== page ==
sui generis

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English[edit]

Etymology[edit]

Borrowed from Latin suī generis (literally of its own kind/class).

Pronunciation[edit]

Adjective[edit]

sui generis (not comparable)

  1. In a class of its own; one of a kind.
    Synonyms: one of a kind, unique, original
    • 1821–1822, William Hazlitt, “Character of Cobbett”, in Table-Talk; or, Original Essays, volume (please specify |volume=I or II), London: John Warren; Henry Colburn and Co.:
      It is easy to describe second-rate talents, because they fall into a class and enlist under a standard; but first-rate powers defy calculation or comparison, and can be defined only by themselves. They are sui generis, and make the class to which they belong.
    • 1828, Four Discourses on the Sacrifice and Priesthood of Jesus Christ: and on Atonement and Redemption, by John Pye Smith, page 67
      The transcendent case before us is absolutely sui generis.
    • 1874, George P. Marsh, The Earth as Modified by Human Action[1]:
      The eminent Italian geologist, Stoppani, goes further than I had ventured to do, and treats the action of man as a new physical clement altogether sui generis.
    • 1994, Frances and Joseph Gies, “The Technology of the Commercial Revolution”, in Cathedral, Forge, and Waterwheel, →ISBN, page 111:
      The system was neither free enterprise nor socialism; it was sui generis, one of the unique creations of the Middle Ages.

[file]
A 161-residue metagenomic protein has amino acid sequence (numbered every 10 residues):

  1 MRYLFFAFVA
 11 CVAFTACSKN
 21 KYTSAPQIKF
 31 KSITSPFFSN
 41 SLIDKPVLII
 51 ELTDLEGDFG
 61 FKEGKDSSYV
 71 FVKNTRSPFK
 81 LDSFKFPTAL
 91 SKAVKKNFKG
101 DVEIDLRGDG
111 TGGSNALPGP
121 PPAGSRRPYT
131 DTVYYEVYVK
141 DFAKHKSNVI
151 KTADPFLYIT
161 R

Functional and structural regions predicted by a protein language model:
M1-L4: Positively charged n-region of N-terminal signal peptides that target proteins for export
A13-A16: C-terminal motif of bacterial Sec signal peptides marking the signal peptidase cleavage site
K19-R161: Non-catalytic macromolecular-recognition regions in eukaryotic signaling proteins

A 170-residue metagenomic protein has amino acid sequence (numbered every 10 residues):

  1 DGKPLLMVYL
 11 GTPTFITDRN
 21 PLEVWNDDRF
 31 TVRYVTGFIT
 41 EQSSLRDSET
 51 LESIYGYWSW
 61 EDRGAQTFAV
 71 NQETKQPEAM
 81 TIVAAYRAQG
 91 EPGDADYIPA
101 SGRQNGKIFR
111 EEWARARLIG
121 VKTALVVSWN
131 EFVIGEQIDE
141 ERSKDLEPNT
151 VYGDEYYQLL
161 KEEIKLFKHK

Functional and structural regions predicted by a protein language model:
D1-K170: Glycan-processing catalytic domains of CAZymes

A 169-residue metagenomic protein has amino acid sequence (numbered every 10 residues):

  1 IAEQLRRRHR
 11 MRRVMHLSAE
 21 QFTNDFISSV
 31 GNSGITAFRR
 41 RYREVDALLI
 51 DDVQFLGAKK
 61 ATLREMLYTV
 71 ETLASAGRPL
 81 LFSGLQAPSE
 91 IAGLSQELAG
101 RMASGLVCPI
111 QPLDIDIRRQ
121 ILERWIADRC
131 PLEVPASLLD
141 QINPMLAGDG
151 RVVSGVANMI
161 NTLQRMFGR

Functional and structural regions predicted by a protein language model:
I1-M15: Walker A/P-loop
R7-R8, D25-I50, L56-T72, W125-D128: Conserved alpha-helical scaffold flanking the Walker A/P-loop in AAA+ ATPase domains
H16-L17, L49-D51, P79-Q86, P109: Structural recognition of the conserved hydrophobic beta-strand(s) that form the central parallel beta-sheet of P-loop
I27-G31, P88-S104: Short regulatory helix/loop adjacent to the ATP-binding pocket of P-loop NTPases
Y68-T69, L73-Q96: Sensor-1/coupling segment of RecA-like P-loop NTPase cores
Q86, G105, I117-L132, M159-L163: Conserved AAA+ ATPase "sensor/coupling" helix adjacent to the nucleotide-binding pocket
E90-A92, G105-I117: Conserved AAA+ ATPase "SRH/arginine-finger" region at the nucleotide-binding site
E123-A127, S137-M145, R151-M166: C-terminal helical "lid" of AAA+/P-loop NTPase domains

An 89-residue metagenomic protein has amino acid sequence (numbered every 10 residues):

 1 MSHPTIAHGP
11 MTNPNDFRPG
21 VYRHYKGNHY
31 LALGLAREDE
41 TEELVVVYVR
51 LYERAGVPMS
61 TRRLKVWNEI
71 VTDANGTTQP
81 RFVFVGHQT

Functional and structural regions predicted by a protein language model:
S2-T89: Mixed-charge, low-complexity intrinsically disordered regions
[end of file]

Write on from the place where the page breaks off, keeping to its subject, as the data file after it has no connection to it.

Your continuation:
• 1995, How To Do Things With Words, by J.L. Austin
      We see him as he sees himself, surveying the invisible depths of ethical space, with all the distinction of a specialist in the sui generis.
    • 2015 August 6, Leslie Felperin, “The Diary of a Teenage Girl review – a scaldingly honest coming-of-age comedy”, in The Guardian[2]:
      Based on Phoebe Gloeckner’s remarkable, sui generis semi-autobiographical graphic novel, []
  2. (rarer) By itself; of its own.
    Synonym: per se
    It is nothing to worry about sui generis, but in context of the other factors it's alarming indeed.

Usage notes[edit]

Used as a legal term.

Translations[edit]

Noun[edit]

sui generis (uncountable)

  1. (proscribed) A thing apart, an isolated specimen.
    (The addition of quotations indicative of this usage is being sought:)

German[edit]

Etymology[edit]

From Latin sui generis.

Pronunciation[edit]

  • IPA(key): /ˈzuː.i ˈɡeːnəʁɪs/, /ˈzʊɪ̯-/, /-ˈɡɛnəʁɪs/
  • (file)

Adverb[edit]

sui generis

  1. (sciences, law) sui generis (forming a class of its own)
    Synonym: eigener Art

Italian[edit]

Etymology[edit]

From Latin.

Adjective[edit]

sui generis (invariable)

  1. sui generis

Spanish[edit]

Etymology[edit]

From Latin suī generis (literally of its (own) kind).

Pronunciation[edit]

  • IPA(key): /ˌswi ˈxeneɾis/, [ˌswi ˈxe.ne.ɾis]

Adjective[edit]

sui generis (invariable)

  1. sui generis